Street Connect: Vox Pop on The State of The Economy

State of the economy…

These days, most people you meet on the streets of Lagos blame their woes on the increasingly gaunt President Buhari. The man once touted as the saviour of the nation. Now, the President has become one of the most despised Nigerian Heads of State of recent times.

His anti corruption drive has lost its support amongst the populace. This is largely because 18 months in, there has been no high profile conviction. In some cases, charges were dropped without explanation.

Unfortunately for PMB, the economy tanked at about the same time he took office. And so, it was easy to associate the dwindling fortunes of the Nigerian economy with his presidency. Thanks to social media, the President’s shortcomings – real or imposed – are highlighted and broadcast across platforms as skits, memes, and featured articles.

Even the international community has criticized him for taking too long in making critical decisions especially as concerns the economy. And so observers consider part, if not all the troubles of the nation his fault.

Every statement, outfit and choice of loafers attributed or ascribed to PMB is critically assessed..for flaws

Curiously, many Nigerians even claim to have the ability to read the President’s “body language”. Yet, it is difficult and maybe a little unfair to put the blame squarely on Mr. President.  But the truth remains that:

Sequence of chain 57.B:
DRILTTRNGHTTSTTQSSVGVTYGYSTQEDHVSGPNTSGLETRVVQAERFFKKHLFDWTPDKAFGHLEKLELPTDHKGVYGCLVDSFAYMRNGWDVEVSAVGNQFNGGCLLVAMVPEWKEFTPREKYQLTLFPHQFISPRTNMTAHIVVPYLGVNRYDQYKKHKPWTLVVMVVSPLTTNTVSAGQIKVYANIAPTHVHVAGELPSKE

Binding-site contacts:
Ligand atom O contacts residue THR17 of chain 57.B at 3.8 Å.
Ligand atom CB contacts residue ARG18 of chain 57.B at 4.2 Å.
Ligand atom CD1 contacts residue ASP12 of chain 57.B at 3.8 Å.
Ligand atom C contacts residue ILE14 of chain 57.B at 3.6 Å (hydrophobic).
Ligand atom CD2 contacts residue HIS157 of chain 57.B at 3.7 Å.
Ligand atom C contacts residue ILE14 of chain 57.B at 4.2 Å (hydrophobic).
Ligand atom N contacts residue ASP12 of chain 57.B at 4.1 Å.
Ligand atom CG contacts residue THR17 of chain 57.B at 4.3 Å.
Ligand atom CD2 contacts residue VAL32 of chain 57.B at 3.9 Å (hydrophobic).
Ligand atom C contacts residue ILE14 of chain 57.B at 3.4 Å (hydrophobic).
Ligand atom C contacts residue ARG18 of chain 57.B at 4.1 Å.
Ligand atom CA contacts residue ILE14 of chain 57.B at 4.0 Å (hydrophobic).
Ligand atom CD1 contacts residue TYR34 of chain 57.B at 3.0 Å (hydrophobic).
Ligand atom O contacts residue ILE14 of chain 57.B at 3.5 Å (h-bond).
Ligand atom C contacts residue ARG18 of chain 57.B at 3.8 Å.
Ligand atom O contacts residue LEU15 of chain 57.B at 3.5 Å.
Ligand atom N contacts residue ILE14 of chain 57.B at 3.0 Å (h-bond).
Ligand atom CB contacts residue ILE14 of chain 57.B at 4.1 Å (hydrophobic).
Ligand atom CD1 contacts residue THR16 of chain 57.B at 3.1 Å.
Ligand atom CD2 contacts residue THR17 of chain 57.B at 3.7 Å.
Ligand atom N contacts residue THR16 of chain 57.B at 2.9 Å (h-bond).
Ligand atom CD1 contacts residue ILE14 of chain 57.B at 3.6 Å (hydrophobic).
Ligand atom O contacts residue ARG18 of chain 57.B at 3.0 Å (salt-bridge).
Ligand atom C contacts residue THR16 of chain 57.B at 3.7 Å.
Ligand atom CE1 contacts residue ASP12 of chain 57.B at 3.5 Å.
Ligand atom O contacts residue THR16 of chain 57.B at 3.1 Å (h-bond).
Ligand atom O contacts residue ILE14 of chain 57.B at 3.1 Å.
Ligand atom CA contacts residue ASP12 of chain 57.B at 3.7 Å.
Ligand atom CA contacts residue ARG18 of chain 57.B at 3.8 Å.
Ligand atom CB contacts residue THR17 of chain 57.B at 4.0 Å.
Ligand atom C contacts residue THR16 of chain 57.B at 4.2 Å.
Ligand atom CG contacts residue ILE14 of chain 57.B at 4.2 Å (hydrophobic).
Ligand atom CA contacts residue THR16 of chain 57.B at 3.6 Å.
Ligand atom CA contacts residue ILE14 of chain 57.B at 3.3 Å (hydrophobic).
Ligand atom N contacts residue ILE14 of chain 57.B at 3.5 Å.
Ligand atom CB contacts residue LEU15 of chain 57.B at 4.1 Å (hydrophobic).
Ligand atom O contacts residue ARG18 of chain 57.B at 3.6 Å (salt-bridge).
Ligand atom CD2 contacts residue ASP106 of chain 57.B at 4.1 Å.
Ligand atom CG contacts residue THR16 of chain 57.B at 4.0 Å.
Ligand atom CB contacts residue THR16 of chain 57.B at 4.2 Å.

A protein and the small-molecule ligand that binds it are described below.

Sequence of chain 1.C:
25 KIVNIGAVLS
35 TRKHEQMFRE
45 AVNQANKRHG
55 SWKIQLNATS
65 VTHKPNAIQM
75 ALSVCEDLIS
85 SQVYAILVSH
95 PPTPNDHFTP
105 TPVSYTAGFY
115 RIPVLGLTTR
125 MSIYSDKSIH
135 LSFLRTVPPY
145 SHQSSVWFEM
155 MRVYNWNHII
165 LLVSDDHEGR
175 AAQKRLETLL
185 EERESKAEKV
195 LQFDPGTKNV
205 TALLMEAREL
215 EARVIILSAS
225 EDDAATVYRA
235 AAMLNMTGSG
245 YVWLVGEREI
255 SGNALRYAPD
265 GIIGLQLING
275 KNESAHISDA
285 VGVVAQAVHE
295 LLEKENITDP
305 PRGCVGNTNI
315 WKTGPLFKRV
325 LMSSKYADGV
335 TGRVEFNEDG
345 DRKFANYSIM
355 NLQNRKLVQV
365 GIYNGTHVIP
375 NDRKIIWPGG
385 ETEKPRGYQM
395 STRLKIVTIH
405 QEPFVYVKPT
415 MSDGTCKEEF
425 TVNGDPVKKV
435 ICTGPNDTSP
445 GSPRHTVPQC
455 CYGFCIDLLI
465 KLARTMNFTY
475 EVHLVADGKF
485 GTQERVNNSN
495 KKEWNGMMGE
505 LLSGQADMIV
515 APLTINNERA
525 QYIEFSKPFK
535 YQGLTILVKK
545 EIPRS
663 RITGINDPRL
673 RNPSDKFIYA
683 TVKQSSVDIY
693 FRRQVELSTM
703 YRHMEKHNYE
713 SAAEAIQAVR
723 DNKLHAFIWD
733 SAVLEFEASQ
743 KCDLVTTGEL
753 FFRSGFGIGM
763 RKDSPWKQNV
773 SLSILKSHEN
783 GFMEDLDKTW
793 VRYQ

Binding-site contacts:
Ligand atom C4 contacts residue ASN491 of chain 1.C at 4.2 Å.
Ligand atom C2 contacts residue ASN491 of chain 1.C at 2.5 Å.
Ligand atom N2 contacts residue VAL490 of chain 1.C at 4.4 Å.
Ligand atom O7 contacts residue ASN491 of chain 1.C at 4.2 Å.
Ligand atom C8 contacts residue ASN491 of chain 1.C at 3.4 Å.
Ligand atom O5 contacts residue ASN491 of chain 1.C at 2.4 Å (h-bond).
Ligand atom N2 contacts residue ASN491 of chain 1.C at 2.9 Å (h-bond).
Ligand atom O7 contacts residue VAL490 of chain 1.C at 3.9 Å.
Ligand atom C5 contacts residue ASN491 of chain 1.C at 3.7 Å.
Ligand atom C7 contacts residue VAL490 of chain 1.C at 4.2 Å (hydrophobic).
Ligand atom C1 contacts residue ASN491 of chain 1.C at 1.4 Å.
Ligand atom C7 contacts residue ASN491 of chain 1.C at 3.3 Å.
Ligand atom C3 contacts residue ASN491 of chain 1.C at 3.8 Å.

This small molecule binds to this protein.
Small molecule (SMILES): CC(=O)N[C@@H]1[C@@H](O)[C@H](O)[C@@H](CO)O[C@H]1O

1. the previous administration mismanaged the economy

  2. the price of crude oil had dropped from a high of over $100 to below $40.

This significant price drop was coupled with the renewed activities of the Niger Delta militants. The twin evil therefore ensured that the economy was heading in only one direction under PMB – South.

But this analysis could go on back and forth like a pendulum without resolution. And this particular analysis now concerns the dreaded R word – recession. In a recession, emotions expectedly take over. Rational thinking is mostly relegated.

The fact however is that there is suffering in the land. That much is undoubted. More so now than at anytime in the last decade. And Nigerians have every right to complain.

However, the right questions really are “what should we complain about?, who should we complain about?”

Let us hear the voice of the people. The voice of God apparently.

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